I can't argue with that: if it is implemented badly, it is more pain than an extra. Fortunately TreeStyleTab extension handles it perfectly - it just works under my hands, but if you need something extra you'll also find many options to customize it. Just give it a try. As many-many users say it in the Chrome forums: this extension is one giant reason that they stick with Firefox.


  • Moderator

    I used TreeStyle with Firefox for about a year. In fact I have it installed now, as the "least objectionable" way to have side tabs in Firefox. I have turned off everything that could cause a child-parent tab relationship, and the best result I can obtain is a choice between having "child" tabs (which I don't want) either indented or separated by a blank space from the next "tree" (which I don't want.) I don't want trees. Yet, using this extension, they cannot be fully turned off.

    It's OK with me if any tab generated by a link appears next the the tab that owns the link, and any new tab appears at the end of the tabs. But beyond that, I dont want ANY automatically-created relationship between tabs.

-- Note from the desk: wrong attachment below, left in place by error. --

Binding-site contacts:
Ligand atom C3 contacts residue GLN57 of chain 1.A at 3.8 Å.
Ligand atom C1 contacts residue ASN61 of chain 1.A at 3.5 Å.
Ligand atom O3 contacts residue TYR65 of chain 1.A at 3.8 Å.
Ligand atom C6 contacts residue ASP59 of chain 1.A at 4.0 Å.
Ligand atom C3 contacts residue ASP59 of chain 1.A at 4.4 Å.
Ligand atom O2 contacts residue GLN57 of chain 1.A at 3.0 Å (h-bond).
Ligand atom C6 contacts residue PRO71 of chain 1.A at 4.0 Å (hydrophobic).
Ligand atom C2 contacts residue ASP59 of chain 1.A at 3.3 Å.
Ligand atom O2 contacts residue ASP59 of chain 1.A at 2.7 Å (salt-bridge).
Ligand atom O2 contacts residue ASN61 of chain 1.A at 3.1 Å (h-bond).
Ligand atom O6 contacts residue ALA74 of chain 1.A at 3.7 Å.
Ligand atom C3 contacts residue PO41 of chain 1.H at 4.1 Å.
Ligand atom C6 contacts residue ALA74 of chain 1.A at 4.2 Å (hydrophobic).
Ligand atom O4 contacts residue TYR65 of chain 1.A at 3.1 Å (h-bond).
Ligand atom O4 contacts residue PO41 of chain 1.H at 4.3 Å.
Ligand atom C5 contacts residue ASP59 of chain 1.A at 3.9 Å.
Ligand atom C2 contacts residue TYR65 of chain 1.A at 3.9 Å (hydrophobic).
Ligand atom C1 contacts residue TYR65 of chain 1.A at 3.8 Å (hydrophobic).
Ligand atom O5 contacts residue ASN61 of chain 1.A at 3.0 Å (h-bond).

And, btw, hovering a closed tree only shows a single preview, not a preview of all tabs in the tree, and offers no ability to select from among them.

    I prefer stacking, done by me, not automated.



  • +1 for having this as an option.

    Also, tab stacking is broken with side tabs if you reduce the height of the tabs to remove the thumbnail (As any sane person would) making the current tab stacking implementation useless anyway.



  • This is one of the major points that is keeping me from switching to Vivaldi from Firefox, and I'm certain that the browser will gain more defectors if this option were to be implemented.


  • Moderator

    @Denyerec:

    +1 for having this as an option.

    Also, tab stacking is broken with side tabs if you reduce the height of the tabs to remove the thumbnail (As any sane person would) making the current tab stacking implementation useless anyway.